Prices to beef exporters consigning grinding meat to the US surged to three-year highs last week when measured in A$ terms, as growing US demand and the currency effect combined to improve outcomes.
As Beef Central’s home-page graph (reproduced here) shows, 90CL imported beef price to the US last week reached A428.8c/kg.
That’s the highest figure seen in at least three and a half years (Beef Central’s records go back only to January 2010), and represents a 7.6pc jump in value in the past three weeks, and a 12pc jump on the recent low-point seen seven weeks ago (383.4c/kg).
The rise almost exactly plots the recent trajectory of the A$/US$ value, also published here, which has eased 13.8pc in the past three months, hitting a three-year low of 89.42c on Friday.
In US currency terms, the improvement in imported 90CL price has been nowhere near as large, lifting only 3.6pc in the past three weeks, and 5.6pc over the same seven-week passage mentioned above. That suggests the price rise is being driven much more by currency than the moderate increase in demand.
One export beef trader spoken to on Friday said as US demand had grown recently, the ‘share’ of the recent A$ currency adjustment had swung back more in Australia’s favour. Earlier, when high Australian production was getting ahead of US 90CL demand, US importers were demanding, and getting, a higher share of the currency movement advantage.
In its weekly imported beef report, Steiner Consulting said imported lean grinding beef prices were modestly higher last week (in US$ terms) on limited offerings from Australian packers, seasonal decline and very limited offerings from New Zealand, and minimal supplies coming from Uruguay and Central America.
Market participants appeared to be split in their assessment of market conditions, Steiner said.
Some indicated business was relatively slow, with end-users looking for product for immediate delivery but with little interest for forward bookings. Others indicated that ground beef business had improved and foodservice sales were notably better than in the (northern hemisphere) spring.
“One issue for lean grinding beef demand remains the very tight supply of domestic 50CL boneless beef trimmings. Some market participants were likely caught leaning the wrong way, as the expectation was for fat beef trim to be seasonally lower in July and August,” Steiner said.
So far prices for fat trimmings have moved counter-seasonally higher.
Some of the possible explanations put forward for the continuing high price for fat beef trimmings (sourced almost entirely from US fed cattle), include tight fed steer supplies, limited inventories, and limited supplies trading in the negotiated pool.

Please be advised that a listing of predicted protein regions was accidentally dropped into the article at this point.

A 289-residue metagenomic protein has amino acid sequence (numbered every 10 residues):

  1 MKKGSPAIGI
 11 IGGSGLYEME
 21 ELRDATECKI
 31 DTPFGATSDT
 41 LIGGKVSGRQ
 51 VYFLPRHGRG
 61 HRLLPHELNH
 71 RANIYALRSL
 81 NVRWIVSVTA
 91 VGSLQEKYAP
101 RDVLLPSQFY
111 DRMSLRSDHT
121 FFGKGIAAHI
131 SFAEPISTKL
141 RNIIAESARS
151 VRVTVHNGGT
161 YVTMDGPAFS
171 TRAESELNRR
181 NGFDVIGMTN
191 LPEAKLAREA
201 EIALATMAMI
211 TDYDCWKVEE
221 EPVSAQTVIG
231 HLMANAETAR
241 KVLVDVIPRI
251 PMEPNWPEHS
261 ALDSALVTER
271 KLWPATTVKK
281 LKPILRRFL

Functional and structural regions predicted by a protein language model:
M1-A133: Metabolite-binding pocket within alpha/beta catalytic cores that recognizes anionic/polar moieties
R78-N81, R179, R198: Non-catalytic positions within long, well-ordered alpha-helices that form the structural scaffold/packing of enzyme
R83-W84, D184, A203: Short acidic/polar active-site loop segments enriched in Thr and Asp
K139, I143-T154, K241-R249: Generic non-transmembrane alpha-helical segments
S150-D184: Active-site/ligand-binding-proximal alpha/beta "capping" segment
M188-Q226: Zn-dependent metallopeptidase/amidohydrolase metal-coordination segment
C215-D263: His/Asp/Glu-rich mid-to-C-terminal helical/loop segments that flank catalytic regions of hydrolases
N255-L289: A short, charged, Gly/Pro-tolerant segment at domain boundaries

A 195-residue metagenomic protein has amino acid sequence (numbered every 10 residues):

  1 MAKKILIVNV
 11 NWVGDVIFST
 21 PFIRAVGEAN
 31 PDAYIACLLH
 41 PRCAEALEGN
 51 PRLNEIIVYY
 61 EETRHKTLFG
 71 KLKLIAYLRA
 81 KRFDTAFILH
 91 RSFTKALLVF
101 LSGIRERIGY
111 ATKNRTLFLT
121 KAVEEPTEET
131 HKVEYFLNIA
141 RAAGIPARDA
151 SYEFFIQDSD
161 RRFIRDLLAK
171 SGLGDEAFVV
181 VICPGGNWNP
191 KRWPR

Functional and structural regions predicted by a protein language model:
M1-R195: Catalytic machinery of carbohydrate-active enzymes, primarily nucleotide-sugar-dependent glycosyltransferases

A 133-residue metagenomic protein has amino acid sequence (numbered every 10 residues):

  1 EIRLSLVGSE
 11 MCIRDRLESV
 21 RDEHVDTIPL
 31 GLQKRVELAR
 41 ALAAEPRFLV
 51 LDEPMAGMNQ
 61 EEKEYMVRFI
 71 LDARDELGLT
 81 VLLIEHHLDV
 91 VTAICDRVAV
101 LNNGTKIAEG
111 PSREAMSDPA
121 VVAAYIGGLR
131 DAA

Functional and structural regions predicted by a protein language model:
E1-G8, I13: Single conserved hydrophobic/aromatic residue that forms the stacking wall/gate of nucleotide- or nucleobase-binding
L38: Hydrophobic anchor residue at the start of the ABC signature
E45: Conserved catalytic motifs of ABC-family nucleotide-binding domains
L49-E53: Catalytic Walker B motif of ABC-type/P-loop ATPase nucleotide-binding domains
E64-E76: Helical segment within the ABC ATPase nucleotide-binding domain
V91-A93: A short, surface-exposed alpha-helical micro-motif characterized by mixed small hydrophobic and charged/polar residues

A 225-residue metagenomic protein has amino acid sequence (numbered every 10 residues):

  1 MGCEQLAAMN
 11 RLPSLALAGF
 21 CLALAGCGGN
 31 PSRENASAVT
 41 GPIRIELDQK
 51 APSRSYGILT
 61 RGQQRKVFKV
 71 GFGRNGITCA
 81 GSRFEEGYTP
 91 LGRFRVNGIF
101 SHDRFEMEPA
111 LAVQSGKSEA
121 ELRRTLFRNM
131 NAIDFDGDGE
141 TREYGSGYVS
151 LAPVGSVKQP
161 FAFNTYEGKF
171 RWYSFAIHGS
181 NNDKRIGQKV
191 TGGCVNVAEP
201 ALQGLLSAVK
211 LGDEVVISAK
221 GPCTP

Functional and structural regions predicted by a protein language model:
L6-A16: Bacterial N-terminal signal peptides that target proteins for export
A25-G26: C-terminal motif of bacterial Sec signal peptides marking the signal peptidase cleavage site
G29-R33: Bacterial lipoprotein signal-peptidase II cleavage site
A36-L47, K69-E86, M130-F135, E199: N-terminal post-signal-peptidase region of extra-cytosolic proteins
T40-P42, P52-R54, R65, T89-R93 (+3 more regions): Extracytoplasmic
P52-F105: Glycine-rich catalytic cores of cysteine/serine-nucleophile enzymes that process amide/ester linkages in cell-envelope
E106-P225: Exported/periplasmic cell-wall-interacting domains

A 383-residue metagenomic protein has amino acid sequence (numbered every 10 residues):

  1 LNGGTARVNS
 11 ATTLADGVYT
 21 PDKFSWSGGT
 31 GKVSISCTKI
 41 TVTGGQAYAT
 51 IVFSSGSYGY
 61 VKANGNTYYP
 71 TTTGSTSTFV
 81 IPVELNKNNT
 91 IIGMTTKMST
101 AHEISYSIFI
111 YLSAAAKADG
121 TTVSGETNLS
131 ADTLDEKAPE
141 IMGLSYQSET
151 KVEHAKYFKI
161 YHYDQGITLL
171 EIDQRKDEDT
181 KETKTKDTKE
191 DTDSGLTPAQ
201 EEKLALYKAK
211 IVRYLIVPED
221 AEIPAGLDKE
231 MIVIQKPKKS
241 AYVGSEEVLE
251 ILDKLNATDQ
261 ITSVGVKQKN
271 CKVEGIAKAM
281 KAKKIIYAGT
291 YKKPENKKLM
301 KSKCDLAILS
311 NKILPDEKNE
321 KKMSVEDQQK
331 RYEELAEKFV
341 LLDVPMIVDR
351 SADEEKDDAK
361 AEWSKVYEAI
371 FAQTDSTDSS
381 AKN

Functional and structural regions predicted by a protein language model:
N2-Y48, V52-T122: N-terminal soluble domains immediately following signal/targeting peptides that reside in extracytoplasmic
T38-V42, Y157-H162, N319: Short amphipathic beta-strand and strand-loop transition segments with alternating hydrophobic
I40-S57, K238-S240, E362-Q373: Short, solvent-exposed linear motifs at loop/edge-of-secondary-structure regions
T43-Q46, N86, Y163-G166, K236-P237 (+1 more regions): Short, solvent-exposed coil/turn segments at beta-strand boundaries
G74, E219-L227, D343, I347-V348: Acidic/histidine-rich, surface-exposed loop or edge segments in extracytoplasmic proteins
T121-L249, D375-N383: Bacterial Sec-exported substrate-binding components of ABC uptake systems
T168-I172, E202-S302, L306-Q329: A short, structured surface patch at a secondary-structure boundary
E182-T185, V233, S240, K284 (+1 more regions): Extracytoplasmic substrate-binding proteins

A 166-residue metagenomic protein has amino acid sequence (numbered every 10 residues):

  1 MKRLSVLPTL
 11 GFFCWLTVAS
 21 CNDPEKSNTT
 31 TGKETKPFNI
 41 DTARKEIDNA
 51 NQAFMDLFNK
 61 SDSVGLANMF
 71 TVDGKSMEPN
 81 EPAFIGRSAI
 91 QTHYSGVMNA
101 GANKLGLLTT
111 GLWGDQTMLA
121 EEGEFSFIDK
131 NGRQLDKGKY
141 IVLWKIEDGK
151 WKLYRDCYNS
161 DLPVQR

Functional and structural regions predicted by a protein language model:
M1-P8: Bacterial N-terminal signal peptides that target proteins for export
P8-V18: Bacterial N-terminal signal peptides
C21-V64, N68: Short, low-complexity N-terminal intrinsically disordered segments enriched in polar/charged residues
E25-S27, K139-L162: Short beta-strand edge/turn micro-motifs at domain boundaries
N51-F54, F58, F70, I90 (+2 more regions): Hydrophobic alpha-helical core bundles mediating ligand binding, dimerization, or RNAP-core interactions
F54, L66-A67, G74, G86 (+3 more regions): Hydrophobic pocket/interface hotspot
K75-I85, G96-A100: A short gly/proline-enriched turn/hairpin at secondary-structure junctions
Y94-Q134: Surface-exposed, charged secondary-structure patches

Another development that may also have influenced the price of US 50CL domestic beef was the surge in US shipments to Japan of grainfed beef short-plate. This was likely to have reduced the supply of 50CL beef coming onto the US domestic market, Steiner said.
“Overall, however, pricing for lean grinding beef appears to be in better shape than it was a few weeks ago,” last week’s report said.
On the US domestic supply side, US cow and bull slaughter is currently hovering at around 130,000 head per week, modestly below year-ago levels.
Improving feed conditions, lower corn prices and higher prices for feeder cattle out-front will likely reduce the number of beef cows coming to market in coming months, Steiner said.
US dairy cow slaughter (an alternate source of lean grinding beef) was also expected to track below year-ago levels in the second half of the year, as milk producers benefit from improving milk/feed ratios.
Overall, only about 10pc of the US beef cow inventory is currently in areas with very poor pasture conditions, while last year 30pc of the beef inventory was in those areas.
“This kind of situation is conducive to, but does not necessarily imply, herd rebuilding,” Steiner said. “It is in part what drives our forecast for a decline in US cow slaughter this (northern hemisphere) autumn.”
More than 50 pc of Australian beef exports now go to markets other than the US and Japan, following a big jump in demand in a number of emerging markets like China and the Middle East.
“This has made Australian beef exports more balanced, and it is likely that higher prices will be required from the US market to ‘buy back’ some of that lost share,” Steiner said.
US beef kill records 2pc decline
Overall US cattle slaughter for the 2012-13 fiscal year was 2pc lower than the year before, MLA reported on Friday. On average, however, cattle were slightly heavier, with net beef production down just 1pc, at 11.7 million tonnes.
The decline in cattle slaughter was recorded across all categories, except dairy cows (3.14 million head), which were turned off at a higher rate in response to high feed costs. Steers and heifers, which are mostly fed cattle, were down 2pc (to 16.05m head) and 4pc (to 9.07m), respectively, also in large part due to high feed costs discouraging feedlots from increasing their stocks.
Beef cow slaughter (3.38m) was down 8pc, mainly due to the decline in the overall US beef cow herd. This drop occurred through July to March, with the April to June quarter up 11pc, as the drought continued into the US summer.